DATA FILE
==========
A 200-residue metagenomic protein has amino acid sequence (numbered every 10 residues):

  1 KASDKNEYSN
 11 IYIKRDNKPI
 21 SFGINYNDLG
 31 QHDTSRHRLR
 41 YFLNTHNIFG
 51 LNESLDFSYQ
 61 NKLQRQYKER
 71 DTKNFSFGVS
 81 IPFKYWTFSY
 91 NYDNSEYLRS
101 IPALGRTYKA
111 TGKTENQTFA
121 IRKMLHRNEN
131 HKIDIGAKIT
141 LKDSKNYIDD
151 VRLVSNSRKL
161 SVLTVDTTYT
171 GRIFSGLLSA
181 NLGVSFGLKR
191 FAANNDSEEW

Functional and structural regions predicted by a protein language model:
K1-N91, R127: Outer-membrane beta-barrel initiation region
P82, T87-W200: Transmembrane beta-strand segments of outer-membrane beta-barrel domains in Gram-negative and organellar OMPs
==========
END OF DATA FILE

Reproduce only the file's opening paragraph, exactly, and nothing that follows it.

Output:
A 200-residue metagenomic protein has amino acid sequence (numbered every 10 residues):